Question: Hey, I got a UNIQUE INDEX, but I can store multiple rows with the same value, NULL. That is surprising. Is that a bug?

This is a rewrite of the same in German from 9 years ago.

root@localhost [kris]> create table t ( a integer, b integer, unique (a,b));
Query OK, 0 rows affected (0.09 sec)

root@localhost [kris]> insert into t values (1, 2);
Query OK, 1 row affected (0.01 sec)

root@localhost [kris]> insert into t values (1, 2);
ERROR 1062 (23000): Duplicate entry '1-2' for key 't.a'

This does not work, as expected. But this does:

root@localhost [kris]> truncate table t;
Query OK, 0 rows affected (0.16 sec)

root@localhost [kris]> insert into t values ( 1, NULL);
Query OK, 1 row affected (0.02 sec)

root@localhost [kris]> insert into t values ( 1, NULL);
Query OK, 1 row affected (0.03 sec)

root@localhost [kris]> select * from t;
+------+------+
| a    | b    |
+------+------+
|    1 | NULL |
|    1 | NULL |
+------+------+
2 rows in set (0.00 sec)

Why is that?

This is usually where I point people at SQL for Smarties: Advanced SQL Programming. The title is partially a lie, this book is starting without assuming anything, but it goes a long, long way into SQL. Joe Celko has been serving on the SQL standards committee for a long time, and also happens to be a very good teacher and writer.

Buy all his books, but if you are going to buy only one, choose this one.

Handling NULL properly

NULL values do not behave like False, and not like True. They also do not behave like undef, nil or None in the programming language of your choice.

They also do not behave completely consistently. You need to learn the cases and actively look out for them. I am sorry, but SQL is 40+ years old, and sometime it shows.

Because of all this, we discourage NULL in schema definitions. When you want NULL values (or get them without wanting them, for example in a LEFT JOIN), you need to be able to tell their story. That is, you are expected to explain what they mean, and if that is not exactly one thing, you are looking at a problem. You are also expected to handle them.

Let’s have a look.

Counting NULL

In count(), a NULL values not not count. Except when it does. The one case where it does is the count(*), which is different from a count(colname).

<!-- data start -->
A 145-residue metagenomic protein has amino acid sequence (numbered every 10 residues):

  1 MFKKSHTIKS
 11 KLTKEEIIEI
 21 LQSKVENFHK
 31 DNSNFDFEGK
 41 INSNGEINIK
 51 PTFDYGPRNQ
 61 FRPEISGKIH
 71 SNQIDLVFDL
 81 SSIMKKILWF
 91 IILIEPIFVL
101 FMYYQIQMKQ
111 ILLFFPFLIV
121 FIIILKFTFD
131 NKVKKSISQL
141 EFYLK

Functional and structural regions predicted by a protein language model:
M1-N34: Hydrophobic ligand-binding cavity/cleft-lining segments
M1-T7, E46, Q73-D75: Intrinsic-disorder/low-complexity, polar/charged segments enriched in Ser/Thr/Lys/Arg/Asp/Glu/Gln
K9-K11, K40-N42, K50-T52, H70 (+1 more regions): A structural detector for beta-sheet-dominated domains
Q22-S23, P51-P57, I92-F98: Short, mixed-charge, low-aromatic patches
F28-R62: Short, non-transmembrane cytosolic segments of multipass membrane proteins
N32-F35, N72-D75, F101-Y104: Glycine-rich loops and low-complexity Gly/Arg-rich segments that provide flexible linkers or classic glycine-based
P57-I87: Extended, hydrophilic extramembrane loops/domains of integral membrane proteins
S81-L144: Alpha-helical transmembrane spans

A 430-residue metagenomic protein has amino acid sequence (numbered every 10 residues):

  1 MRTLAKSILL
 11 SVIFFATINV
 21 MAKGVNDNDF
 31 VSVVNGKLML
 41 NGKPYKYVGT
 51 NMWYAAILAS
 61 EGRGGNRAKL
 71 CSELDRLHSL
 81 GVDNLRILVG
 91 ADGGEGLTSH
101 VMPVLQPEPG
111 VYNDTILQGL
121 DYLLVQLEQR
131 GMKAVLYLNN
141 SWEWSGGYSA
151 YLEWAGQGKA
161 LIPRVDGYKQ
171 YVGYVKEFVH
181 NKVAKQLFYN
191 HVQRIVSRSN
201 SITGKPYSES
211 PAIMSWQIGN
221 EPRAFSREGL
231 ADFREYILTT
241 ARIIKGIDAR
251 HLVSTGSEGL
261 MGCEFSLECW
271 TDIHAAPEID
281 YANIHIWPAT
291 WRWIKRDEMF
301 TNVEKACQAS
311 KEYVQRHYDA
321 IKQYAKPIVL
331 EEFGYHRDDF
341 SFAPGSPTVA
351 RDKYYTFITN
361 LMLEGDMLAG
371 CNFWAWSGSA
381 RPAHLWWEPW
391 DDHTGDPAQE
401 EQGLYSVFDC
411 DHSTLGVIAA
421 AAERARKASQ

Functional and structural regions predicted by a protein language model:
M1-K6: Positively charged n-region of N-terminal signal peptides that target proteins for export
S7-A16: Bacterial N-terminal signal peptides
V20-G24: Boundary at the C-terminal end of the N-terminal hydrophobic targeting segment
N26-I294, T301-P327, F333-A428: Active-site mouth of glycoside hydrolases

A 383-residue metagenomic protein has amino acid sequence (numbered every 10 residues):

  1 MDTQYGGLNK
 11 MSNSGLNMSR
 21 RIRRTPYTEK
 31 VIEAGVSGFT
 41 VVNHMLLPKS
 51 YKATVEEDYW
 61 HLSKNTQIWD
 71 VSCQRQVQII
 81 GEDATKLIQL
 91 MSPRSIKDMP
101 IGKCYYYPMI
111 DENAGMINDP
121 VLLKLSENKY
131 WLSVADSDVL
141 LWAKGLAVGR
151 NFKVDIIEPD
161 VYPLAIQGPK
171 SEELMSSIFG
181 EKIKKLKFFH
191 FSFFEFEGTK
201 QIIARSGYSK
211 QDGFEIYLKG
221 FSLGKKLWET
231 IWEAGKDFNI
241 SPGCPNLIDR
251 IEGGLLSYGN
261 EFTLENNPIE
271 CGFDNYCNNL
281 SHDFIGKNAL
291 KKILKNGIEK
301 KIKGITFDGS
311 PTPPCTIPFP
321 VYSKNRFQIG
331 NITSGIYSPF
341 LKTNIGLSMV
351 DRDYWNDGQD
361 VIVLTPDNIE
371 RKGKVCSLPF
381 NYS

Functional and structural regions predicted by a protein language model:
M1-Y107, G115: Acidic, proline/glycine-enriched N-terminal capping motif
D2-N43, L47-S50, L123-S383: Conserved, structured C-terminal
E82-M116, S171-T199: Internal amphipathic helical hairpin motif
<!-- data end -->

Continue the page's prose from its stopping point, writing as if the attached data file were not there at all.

root@localhost [kris]> select * from t;
+------+------+
| a    | b    |
+------+------+
|    1 | NULL |
|    2 |    2 |
|    3 |    3 |
|    4 | NULL |
+------+------+
4 rows in set (0.00 sec)

root@localhost [kris]> select count(*) as count_star, count(b) as count_b, count(coalesce(b, 0)) as coalesced from t;
+------------+---------+-----------+
| count_star | count_b | coalesced |
+------------+---------+-----------+
|          4 |       2 |         4 |
+------------+---------+-----------+
1 row in set (0.00 sec)

We have a table with four rows. We can count(*), and the result is 4. We can also count(a), and that is still 4. When we count(b), that’s 2.

There is a handy little variadic function called coalesce(). It is variadic, which means it takes one or more parameters. It returns the leftmost parameter that is not NULL. So you can coalesce(delivery_address, billing_address, “Address unknown”) and that works.

That’s a lot easier to read than a set of nested IFNULL(). You almost never need IFNULL(), you want COALESCE().

The Math of NULL

In comparisons, NULL behaves like this:

root@localhost [kris]> select 0=0, 1=1, 0=1, NULL=0, NULL=1, NULL=NULL;
+-----+-----+-----+--------+--------+-----------+
| 0=0 | 1=1 | 0=1 | NULL=0 | NULL=1 | NULL=NULL |
+-----+-----+-----+--------+--------+-----------+
|   1 |   1 |   0 |   NULL |   NULL |      NULL |
+-----+-----+-----+--------+--------+-----------+
1 row in set (0.00 sec)

“But I know that!” Yes, but are you aware of the consequences?

There are three outcomes of a comparison involving NULL values. Not two.

Watch this:

root@localhost [kris]> select * from t;
+------+------+
| a    | b    |
+------+------+
|    1 | NULL |
|    2 |    2 |
|    3 |    3 |
|    4 | NULL |
+------+------+
4 rows in set (0.00 sec)

root@localhost [kris]> select * from t where b=2 
  -> UNION ALL 
  -> select * from t where b <> 2;
+------+------+
| a    | b    |
+------+------+
|    2 |    2 |
|    3 |    3 |
+------+------+
2 rows in set (0.00 sec)

root@localhost [kris]> select * from t where b=2
  -> UNION ALL 
  -> select * from t where b <> 2
  -> UNION ALL
  -> select * from t where b IS NULL;
+------+------+
| a    | b    |
+------+------+
|    2 |    2 |
|    3 |    3 |
|    1 | NULL |
|    4 | NULL |
+------+------+
4 rows in set (0.00 sec)

The UNION ALL of a predicate and the negated predicate does not yield the full table in the presence of NULL values.

“Hey, IS NULL?” Yes, see the logic table above. Anything equals NULL is always NULL, which is not true. So we need a special comparison operator, IS NULL (and IS NOT NULL).

root@localhost [kris]> select * from t where b = NULL;
Empty set (0.00 sec)

root@localhost [kris]> select * from t where b IS NULL;
+------+------+
| a    | b    |
+------+------+
|    1 | NULL |
|    4 | NULL |
+------+------+
2 rows in set (0.00 sec)